After many months of speculation, the judgement in the Apple State Aid case has finally arrived, with the EU Commission finding against Ireland. The tax to be collected is estimated at circa €13bn, excluding interest (which could be a further €6bn depending on split of assessable profits).
In working out how much tax is owed, the Commission examined the allocation of profits between the company’s “head office” and its “Irish branch”. What is interesting is that Ireland had limited “transfer pricing” legislation in place in the years relevant to the State Aid case. While State Aid rules apply across the EU, countries retain their sovereign right in terms of setting domestic tax legislation. Thus the amount of tax payable should be calculated under equivalent Irish tax measures that existed at that time. The Commission’s conclusions in this regard will be examined closely.
Given the nature of the Commission’s ruling, it is difficult to see Ireland having any option other than to defend its position. To do otherwise would result in Ireland bearing the brunt of negative coverage for a period of time, significantly impacting on our reputation.
Post-Brexit we are at a critical juncture in terms of attracting FDI; we will undoubtedly want to defend our reputation. Thus the outcome will very likely be an appeal to the ECJ. In the meantime it appears we will be obliged to collect a significant amount of tax from Apple, with the suggestion that the money is managed by NAMA in an escrow account.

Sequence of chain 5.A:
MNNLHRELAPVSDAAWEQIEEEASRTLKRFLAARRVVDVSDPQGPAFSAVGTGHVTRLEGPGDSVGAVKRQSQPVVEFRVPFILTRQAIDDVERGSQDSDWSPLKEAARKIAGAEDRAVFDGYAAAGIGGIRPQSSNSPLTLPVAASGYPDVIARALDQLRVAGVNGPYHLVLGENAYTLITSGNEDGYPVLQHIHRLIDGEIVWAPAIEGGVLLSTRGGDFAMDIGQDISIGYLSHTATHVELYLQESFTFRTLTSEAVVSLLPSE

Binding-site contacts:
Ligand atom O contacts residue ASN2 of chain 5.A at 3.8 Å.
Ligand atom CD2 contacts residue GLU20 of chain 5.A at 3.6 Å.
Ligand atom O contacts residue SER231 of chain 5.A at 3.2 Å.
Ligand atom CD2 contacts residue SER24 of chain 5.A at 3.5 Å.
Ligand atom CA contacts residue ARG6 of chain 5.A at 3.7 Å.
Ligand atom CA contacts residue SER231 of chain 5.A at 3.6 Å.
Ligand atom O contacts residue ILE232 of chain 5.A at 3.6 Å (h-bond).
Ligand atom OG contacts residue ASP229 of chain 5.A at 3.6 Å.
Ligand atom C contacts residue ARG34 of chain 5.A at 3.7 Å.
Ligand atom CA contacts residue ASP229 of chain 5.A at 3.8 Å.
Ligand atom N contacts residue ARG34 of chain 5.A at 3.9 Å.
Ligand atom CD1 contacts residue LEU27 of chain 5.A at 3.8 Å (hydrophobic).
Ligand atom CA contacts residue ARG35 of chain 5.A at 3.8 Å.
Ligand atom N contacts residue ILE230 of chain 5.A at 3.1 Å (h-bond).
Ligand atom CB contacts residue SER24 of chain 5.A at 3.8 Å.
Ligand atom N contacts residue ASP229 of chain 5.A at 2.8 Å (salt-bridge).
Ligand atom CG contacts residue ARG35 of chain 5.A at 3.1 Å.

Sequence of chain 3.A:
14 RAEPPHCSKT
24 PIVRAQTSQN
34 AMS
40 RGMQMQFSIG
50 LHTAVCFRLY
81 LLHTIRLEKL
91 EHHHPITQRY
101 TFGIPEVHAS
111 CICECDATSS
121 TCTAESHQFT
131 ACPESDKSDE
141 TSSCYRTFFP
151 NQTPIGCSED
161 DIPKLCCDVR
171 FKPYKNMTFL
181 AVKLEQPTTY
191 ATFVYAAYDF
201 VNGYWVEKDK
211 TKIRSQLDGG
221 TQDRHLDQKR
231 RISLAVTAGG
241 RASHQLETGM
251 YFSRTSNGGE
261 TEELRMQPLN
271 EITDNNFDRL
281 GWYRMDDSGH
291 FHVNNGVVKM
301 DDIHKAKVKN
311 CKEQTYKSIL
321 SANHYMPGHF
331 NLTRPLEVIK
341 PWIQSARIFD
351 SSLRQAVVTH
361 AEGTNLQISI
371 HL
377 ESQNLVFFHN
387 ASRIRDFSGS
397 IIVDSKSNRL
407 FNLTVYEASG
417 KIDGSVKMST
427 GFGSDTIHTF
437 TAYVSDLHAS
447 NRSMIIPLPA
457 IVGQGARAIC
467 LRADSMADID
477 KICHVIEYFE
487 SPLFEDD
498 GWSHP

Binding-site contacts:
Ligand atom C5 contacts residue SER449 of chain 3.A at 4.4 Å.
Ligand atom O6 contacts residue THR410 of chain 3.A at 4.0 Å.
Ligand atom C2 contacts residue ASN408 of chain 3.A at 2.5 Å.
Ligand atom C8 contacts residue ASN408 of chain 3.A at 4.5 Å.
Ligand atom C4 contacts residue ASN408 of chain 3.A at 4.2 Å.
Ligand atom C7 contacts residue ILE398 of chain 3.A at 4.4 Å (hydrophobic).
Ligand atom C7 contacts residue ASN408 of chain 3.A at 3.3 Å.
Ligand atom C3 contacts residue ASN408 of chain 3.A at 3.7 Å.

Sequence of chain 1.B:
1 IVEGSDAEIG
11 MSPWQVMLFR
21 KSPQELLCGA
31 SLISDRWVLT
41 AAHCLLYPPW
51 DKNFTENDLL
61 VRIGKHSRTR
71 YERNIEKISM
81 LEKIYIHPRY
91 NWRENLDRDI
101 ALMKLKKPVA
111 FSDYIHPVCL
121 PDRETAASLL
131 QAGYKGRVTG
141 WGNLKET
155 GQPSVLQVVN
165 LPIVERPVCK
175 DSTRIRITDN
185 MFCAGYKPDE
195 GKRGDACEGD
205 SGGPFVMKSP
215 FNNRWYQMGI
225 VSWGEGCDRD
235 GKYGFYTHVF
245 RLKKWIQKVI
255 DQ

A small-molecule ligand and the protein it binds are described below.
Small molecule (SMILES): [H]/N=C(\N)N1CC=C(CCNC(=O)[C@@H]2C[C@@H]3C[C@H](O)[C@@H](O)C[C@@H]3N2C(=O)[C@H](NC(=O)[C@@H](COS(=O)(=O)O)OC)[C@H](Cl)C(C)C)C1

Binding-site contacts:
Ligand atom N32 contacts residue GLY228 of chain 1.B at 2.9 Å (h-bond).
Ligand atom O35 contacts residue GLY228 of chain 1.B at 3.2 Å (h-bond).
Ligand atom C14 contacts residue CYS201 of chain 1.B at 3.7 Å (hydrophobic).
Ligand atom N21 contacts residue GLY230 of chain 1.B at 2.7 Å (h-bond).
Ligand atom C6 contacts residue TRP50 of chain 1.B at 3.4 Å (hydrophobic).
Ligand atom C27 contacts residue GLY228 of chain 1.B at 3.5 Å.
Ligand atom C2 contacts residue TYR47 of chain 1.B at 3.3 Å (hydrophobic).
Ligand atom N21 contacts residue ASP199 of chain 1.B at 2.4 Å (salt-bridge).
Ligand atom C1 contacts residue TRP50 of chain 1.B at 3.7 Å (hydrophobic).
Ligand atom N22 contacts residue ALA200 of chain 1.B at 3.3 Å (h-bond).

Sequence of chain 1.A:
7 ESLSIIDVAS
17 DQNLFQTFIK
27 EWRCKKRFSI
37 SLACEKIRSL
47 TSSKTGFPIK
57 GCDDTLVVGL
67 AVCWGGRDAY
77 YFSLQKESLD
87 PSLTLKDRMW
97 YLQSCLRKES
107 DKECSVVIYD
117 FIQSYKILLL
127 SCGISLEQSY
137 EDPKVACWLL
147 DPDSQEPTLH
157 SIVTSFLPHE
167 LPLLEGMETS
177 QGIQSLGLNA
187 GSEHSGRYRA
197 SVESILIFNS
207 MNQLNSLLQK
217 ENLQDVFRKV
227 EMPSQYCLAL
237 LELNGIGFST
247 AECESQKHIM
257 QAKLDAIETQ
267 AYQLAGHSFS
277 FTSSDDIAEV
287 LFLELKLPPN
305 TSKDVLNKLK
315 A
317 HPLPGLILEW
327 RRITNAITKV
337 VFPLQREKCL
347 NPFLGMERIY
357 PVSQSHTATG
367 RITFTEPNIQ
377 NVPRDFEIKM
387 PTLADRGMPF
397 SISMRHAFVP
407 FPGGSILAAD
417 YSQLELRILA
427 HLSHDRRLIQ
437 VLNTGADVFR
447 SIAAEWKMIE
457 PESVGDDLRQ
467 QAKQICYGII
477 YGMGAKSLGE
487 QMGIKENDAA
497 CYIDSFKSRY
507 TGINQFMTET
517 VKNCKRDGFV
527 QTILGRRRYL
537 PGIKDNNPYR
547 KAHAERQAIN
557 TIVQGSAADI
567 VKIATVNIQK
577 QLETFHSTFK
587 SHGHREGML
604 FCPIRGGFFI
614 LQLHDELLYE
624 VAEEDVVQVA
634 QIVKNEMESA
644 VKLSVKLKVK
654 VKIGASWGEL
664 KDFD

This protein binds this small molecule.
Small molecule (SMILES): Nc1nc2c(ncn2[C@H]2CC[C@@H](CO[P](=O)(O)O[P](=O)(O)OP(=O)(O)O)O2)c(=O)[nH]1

An interesting side will be the reaction in the US. Already there is disquiet in the US at yet another perceived EU attack on US corporations. Any tax paid by Apple would likely ultimately reduce US tax receipts as the tax paid in Ireland could be offset against the US tax bill upon any ultimate repatriation to the US. Even in the absence of repatriation, it represents an additional cost for a US headquartered company. The sheer scale of the tax assessed today is only going to pour further fuel on this fire.
In summary, while today’s judgement is very disappointing for Ireland, by appealing the decision to the ECJ we should manage to avoid significant damage to our reputation. While assessing the likelihood of success at ECJ level is difficult, there would appear to be a strong case supporting an appeal. In the meantime, while the tax to be collected is hugely significant, this is unlikely to be made available for public expenditure purposes pending the appeal result.